Most of us were fortunate enough to be blessed with the ability to hear, but how much do we really listen? You’d be surprised how often we’re given solutions to our problems, but we’re so busy talking, we can’t stop to hear them. How often do we find ourselves thinking more about what we’re going to say next than hearing what another person is telling us?
More often than not, words go in one ear and out the other.
The importance of listening to others is something that people on a high spiritual level have always understood. Regardless of whether people are right or wrong, we have a responsibility to listen to them. If we don’t fulfill this responsibility, how can we expect others to listen to us?
There was a great sage who, at the end of his days, was so sick and weak that he could only whisper. Yet he continued to instruct his students who sat very close to hear him. A local teacher went to observe this. He saw the great man whispering, sometimes for hours on end, with the students leaning close to listen.
“I don’t understand,” the teacher said to one of the students. “In my temple, if I speak for more than 30 minutes, they want to drag me away from the pulpit. You not only listen to your teacher for many hours, but you listen despite the fact that he can barely speak!”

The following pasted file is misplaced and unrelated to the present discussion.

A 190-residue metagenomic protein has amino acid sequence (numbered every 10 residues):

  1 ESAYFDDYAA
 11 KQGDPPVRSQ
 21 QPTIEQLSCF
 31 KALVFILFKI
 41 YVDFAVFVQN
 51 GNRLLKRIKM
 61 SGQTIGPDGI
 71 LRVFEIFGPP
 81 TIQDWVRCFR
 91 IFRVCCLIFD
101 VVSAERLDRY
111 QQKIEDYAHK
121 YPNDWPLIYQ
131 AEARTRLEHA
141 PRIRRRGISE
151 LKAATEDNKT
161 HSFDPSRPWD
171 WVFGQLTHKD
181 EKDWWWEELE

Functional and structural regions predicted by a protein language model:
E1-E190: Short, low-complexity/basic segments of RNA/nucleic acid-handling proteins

“We listen so closely and so long,” the student answered him, “because we know that if one of us had to speak with our teacher and we had to whisper, he would bend over to hear what we had to say for as long as necessary.”
If we want to reach a level where we are heard, then let’s focus on listening carefully to others.
This week, seek out ways to become a better listener. Learn to hear and not just to speak.
When we open our ears, we open our hearts to become truly engaged with others.